They were just beginning to clean up the Sun Bowl, and Oscar De La Hoya already was in his custom bus, heading down the highway toward his Los Angeles home.
De La Hoya had done his cleaning up against France's Patrick Charpentier, to the surprise of no one and to the delight of the crowd of 45,368 that had come for a night of fights and hero worship.With the ease of a fighter becoming increasingly confident in his tremendous skills, De La Hoya knocked Charpentier down three times in the third round to retain his WBC welterweight title against the top challenger.
It looked so easy that some of the post-fight talk centered not only on Julio Cesar Chavez, the next opponent, but De La Hoya's place in boxing history.
"He could end his career in most people's eyes as the best fighter who ever lived," said Gil Clancy, the trainer-turned-broadcaster who was brought in to help De La Hoya train for the fight. "What I see in Oscar is almost a perfect fighter. There has never been a perfect fighter, but Oscar has so much potential."
After only 28 fights, it's probably too early to be speculating on how De La Hoya eventually will be regarded. And, against an opponent who basically stood in front of him to hit, it's hard to judge just how good De La Hoya was in the ring Saturday night.
Proclamations of greatness will have to wait until De La Hoya fights the likes of fellow welterweight champions Felix Trinidad and Ike Quartey, or finishes his career with what he sees as an unprecedented seven titles in different weight classes.
But for one night, at least, even De La Hoya was almost giddy with his performance.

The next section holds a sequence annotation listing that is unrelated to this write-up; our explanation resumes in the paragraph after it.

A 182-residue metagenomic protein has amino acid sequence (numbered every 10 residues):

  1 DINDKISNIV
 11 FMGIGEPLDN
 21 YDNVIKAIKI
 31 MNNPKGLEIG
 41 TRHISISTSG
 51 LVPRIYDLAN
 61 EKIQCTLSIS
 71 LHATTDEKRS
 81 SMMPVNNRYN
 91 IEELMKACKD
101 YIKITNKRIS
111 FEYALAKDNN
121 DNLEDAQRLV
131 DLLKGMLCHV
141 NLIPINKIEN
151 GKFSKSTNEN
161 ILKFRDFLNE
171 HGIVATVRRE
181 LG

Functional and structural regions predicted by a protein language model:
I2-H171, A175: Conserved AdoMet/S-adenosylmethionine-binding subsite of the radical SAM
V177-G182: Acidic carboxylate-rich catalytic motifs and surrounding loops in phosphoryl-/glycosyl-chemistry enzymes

"I thought I was better than ever," De La Hoya said. "I had no problems out there. After I hurt him I knew the knockdown was coming."
The wrist injury that kept him out of the ring for six months was no problem as De La Hoya showed an array of punches in pummeling the hapless challenger almost at will.
From the opening bell, De La Hoya snapped Charpentier's head with jabs and dug into his body with left hooks. He used a left hook for the first knockdown, followed seconds later with a perfect uppercut that put Charpentier back on the canvas, then finished him with a right hand at 1:56 of the third round.
The befuddled Charpentier barely landed a punch.
"He didn't catch me with any solid punches whatsoever," De La Hoya said. "He caught me, I guess, with a few grazing left jabs that didn't do any damage."
The win added another $4 million to a bankroll already swollen by $33 million in earnings in 1997 alone. It also set up a Sept. 18 rematch with Chavez, who has irritated De La Hoya with his view of why he was stopped in the fourth round the first time the two fought two years ago.
In that fight, Chavez was cut over his eye and was taking a beating when the bout was finally stopped because he could not see.
"This time around with Chavez, it's something personal," De La Hoya said.
Still to come are possible fights with Trinidad, the IBF champion, and Quartey, who holds the WBA belt. At least some in boxing think De La Hoya has fought too many opponents past their prime and hasn't had to fight someone as strong as he is.
De La Hoya wants no part of that, claiming it is Trinidad and Quartey who are ducking him.
"I'm trying to create history by fighting the best champions in the world," he said. "I'm just waiting for them to sign a contract."